Revisionary

For security reasons, no books will be permitted in the chamber during your testimony.

Revisionary is a fascinating work. It takes the world building of the first three Magic Ex Libris books and explores what happens when magic comes out in the modern world. It’s probably the best example I’ve seen of this, right up there with the Mercy Thompson books (and honestly does a better job of showing the changes from the point of view of humans dragged into a new world).

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Unbound

And we’re back. This time around, things are getting really serious with Meridiana, the queen of the Ghost Army wrecking havoc in the modern world. It’s an excellent story, much tighter than the previous two. It’s also rather more serious in tone, although there are still piles of jokes and references to other books to go around.

As was often the case, magic just chuckled and kicked physics in the balls, leaving it groaning and wondering what just happened.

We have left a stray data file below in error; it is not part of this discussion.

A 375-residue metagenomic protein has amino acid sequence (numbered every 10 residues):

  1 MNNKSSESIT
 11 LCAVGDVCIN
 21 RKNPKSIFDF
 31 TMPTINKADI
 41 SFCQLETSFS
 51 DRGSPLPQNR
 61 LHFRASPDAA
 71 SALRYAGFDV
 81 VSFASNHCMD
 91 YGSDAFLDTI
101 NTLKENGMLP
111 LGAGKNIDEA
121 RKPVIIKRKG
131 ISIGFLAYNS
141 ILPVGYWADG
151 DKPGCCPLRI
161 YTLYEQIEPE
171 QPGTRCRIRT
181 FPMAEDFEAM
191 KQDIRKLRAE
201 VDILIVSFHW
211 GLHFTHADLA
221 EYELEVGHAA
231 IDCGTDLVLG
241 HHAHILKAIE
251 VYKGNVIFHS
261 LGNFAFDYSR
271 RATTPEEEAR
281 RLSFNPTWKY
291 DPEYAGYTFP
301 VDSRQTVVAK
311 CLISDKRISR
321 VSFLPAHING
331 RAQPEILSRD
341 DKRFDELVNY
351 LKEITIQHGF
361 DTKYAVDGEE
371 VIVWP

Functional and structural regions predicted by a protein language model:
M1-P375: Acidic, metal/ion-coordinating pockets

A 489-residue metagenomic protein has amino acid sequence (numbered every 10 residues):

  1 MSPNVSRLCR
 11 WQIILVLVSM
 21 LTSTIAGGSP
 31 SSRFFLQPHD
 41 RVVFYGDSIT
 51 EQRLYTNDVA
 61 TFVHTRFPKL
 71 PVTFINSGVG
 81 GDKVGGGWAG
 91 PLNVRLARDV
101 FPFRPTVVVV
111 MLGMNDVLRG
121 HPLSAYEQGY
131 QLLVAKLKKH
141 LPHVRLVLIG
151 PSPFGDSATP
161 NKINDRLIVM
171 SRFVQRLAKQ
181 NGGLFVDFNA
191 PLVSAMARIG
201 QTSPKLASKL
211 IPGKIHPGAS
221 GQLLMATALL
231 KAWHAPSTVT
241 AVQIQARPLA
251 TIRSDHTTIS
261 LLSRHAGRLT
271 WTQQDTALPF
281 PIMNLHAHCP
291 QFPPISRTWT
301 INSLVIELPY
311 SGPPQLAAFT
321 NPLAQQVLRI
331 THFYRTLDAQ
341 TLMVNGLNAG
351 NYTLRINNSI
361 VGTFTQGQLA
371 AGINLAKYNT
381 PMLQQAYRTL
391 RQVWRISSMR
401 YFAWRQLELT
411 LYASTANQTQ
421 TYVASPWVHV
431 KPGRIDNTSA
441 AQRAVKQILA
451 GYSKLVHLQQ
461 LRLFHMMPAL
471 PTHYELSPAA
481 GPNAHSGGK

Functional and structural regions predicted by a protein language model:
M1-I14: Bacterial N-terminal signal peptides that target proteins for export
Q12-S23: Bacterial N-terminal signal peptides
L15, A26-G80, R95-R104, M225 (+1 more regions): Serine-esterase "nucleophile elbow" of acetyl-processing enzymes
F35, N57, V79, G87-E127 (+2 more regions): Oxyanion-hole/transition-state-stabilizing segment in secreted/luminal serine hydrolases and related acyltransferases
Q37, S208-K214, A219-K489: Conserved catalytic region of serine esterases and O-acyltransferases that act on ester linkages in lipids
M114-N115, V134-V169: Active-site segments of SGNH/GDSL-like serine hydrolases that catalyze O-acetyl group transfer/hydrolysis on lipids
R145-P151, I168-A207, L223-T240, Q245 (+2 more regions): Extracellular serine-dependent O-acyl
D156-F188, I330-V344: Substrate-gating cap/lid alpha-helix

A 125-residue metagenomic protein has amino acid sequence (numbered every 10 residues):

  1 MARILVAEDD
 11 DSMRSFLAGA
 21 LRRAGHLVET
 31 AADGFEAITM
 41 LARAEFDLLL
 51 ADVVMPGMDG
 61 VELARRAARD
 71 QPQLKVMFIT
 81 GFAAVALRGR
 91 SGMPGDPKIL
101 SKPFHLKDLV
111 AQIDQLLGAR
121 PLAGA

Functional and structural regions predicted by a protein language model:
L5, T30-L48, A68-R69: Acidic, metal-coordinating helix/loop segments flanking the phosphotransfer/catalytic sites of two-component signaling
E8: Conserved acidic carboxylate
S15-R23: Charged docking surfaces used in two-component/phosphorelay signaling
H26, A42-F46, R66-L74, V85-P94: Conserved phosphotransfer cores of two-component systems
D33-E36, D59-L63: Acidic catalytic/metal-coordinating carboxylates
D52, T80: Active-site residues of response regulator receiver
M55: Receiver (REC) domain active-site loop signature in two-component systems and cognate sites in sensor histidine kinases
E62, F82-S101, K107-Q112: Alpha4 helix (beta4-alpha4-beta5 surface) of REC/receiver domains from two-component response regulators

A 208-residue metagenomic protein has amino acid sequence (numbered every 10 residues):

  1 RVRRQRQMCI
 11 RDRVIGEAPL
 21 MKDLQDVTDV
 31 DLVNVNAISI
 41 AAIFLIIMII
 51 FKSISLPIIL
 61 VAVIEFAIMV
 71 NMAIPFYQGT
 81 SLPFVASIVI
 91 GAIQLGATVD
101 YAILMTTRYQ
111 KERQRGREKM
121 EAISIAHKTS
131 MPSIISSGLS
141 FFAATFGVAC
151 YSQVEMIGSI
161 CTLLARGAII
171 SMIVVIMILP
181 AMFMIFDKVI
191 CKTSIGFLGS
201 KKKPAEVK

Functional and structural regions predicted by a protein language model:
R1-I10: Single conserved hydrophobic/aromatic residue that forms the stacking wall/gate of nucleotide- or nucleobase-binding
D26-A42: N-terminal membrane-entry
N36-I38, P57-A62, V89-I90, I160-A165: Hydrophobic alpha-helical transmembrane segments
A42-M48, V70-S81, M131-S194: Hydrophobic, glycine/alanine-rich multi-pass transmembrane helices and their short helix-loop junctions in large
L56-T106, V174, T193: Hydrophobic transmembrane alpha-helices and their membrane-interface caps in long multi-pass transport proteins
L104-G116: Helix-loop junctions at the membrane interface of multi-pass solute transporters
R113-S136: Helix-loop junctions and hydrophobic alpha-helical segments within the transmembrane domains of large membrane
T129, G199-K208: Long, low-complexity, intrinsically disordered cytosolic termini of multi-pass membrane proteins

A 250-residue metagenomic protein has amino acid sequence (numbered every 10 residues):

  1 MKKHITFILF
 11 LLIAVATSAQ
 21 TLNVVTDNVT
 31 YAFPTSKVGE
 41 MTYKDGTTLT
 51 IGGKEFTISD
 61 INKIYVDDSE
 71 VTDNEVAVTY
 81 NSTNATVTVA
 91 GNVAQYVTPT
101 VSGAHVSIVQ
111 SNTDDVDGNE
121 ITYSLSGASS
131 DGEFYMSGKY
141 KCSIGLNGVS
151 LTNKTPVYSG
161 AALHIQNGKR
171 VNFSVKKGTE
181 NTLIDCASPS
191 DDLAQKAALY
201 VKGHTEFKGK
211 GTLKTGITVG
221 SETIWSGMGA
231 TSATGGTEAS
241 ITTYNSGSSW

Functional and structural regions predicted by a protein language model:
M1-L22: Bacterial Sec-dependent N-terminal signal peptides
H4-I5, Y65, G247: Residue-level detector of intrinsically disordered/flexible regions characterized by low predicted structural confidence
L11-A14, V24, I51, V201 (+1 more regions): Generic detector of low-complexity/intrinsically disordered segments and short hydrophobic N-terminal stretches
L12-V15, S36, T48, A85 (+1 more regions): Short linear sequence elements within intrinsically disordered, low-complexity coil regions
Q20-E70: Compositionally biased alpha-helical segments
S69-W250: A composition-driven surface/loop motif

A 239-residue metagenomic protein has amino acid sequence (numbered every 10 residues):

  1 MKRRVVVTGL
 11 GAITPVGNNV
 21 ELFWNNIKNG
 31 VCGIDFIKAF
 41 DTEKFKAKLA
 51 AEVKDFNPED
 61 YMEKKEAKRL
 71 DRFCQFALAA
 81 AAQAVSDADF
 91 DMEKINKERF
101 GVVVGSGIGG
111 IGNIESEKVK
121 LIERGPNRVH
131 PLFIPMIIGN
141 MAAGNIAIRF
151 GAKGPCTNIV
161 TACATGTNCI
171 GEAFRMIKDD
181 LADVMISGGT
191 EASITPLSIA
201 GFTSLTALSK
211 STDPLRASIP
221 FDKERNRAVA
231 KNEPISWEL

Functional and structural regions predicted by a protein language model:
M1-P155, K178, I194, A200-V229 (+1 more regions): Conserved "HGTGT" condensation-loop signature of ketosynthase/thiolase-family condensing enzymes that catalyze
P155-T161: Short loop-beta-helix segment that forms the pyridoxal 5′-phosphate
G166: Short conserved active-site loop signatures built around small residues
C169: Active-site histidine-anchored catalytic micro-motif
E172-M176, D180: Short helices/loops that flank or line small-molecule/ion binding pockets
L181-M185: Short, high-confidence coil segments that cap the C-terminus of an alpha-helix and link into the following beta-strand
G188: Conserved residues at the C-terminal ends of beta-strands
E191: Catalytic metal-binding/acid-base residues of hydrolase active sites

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Codex Born

“My name is Isaac Vainio,” I said. “You smashed my library. Prepare to die.”

This time around, the stakes are higher. We learn a bit more about the history of magic in the world and Libriomancy in particular, including a way that doesn’t require Gutenberg’s presses to come into being, which isn’t something I had even considered. On top of that, we get some technomancy, more looks at the big nasties that live in books, and a big magical showdown.

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Libriomancer

Libriomancer has a lovely premise. Basically, books are magical. The more people you’ve had that have read the same edition of a given book, the more possible it is to magically pull various objections out of said book. Gutenberg took this principal with his first Bibles and founded an organization of Libriomancers that have existed up to the present day.

I love how many different ways Hines finds to use objects from various books (many I’ve read or at least heard of):

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